At the 15th Annual Indiana Art Fair, held Feb. 10-11, artists strove to capture life in their works. Some used organic components, such as ceramics with horse hair or pressed flowers. Silversmith and regional inlay artist Chuck Bruce even incorporated dinosaur bones into his pieces.
“Not the whole specimen of course,” Bruce said, “but it’s dinosaur bone.”
However, one artist at the fair captured life in her work through color and light.
Fused glass artist and Indiana Art Fair juror B Skinner rendered birds, plants, and natural landscapes in brightly colored glass that spans the rainbow.
“Some of it is a little whimsical, a lot of it is botanical, those are things that people tend to really relate to, and it makes people smile,” Skinner said. “I just adore that.”
Even amid the packed and narrow hallways of an art fair that spanned three floors and featured over sixty artists, the striking colors and positivity of her work connected with onlookers.
“We don’t connect in our negativity; it’s not a good way to connect. But we can connect in our positivity about things, and beauty is one of those things that helps that,” Skinner said.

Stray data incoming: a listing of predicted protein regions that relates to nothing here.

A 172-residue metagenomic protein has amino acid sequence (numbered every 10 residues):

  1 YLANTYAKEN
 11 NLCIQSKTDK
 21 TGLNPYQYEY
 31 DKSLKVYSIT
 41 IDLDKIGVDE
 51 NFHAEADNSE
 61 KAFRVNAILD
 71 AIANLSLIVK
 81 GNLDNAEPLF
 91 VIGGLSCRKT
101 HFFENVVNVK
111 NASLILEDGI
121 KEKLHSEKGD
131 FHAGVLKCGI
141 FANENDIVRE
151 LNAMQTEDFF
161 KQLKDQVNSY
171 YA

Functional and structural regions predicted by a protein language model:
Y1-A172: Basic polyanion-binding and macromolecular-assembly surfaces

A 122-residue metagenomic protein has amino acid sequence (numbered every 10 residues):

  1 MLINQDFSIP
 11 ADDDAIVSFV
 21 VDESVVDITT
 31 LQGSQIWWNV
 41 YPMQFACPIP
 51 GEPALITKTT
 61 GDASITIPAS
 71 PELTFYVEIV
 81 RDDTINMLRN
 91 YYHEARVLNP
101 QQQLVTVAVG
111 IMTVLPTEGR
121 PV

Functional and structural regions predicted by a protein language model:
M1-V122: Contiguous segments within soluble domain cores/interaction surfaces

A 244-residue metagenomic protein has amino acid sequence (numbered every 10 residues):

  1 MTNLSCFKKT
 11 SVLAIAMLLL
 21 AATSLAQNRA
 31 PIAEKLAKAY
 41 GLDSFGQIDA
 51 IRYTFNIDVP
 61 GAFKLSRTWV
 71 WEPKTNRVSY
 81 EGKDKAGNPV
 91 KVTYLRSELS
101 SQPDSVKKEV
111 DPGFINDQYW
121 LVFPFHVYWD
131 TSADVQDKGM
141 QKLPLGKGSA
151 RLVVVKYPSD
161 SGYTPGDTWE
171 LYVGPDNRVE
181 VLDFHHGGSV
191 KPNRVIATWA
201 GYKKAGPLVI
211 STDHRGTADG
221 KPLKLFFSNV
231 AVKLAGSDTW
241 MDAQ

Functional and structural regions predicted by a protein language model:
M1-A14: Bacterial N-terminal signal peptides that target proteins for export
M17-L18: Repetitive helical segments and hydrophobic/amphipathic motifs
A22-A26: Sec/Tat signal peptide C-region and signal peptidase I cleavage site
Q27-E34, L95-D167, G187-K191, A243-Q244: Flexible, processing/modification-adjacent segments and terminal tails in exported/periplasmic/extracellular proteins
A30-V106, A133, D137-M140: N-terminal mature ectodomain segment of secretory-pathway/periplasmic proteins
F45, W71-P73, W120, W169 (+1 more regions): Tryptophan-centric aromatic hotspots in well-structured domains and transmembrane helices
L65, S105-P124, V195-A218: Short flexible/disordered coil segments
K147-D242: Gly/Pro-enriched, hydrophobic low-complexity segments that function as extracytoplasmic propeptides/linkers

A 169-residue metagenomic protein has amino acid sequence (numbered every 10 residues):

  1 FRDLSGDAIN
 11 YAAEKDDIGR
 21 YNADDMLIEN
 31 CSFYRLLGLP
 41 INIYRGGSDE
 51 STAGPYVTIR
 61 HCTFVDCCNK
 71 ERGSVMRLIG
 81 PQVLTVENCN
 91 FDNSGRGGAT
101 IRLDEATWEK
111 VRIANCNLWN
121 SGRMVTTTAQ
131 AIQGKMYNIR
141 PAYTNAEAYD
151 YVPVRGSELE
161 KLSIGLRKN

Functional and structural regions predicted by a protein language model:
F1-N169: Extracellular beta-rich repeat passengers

According to Indiana Artisan, what makes Skinner’s art unique is her use of light and “the creation of multiple, connected panels to delineate her designs and to allow a moment for the eye to pause while viewing the complete piece.”
But according to Skinner, that’s not all that makes her works unique.
“I think it’s unique because I’m unique,” Skinner said. “Nobody else does what I do with it. There are a few that try, but nobody does exactly what I do with it.”
With her unique approach to art, Skinner created her company Warm Glass Wonder and began to sell her work online and throughout stores in Indiana, Illinois, Kentucky and Ohio.
“Eight years ago I got very serious about it and I decided that this is what I wanted to do. And I’ve been self-sustaining for about five years now.”
Skinner said that her professional work as an artist began in commercial ceramics.
“My late husband was also involved in that, and when he passed away, I had no interest in continuing in that,” Skinner explained.
After transitioning from ceramics, Skinner found her voice in the medium of glasswork.
“This is my voice, and this is what I do with it,” Skinner said. “I know a lot of artists who were not great communicators. It’s not that we don’t have things sorted out in our heads, it’s that maybe we don’t express things the way other people need to have them served up to understand.”
“So sometimes, that’s what this is about, is finding our voice with our art that allows us to find our voice with the rest of the humanity.”
Skinner encouraged others pursue their passions like she did.
“Regardless of whether it’s art or whatever it is you want to do, if you’re in love with it, just go for it,” Skinner said.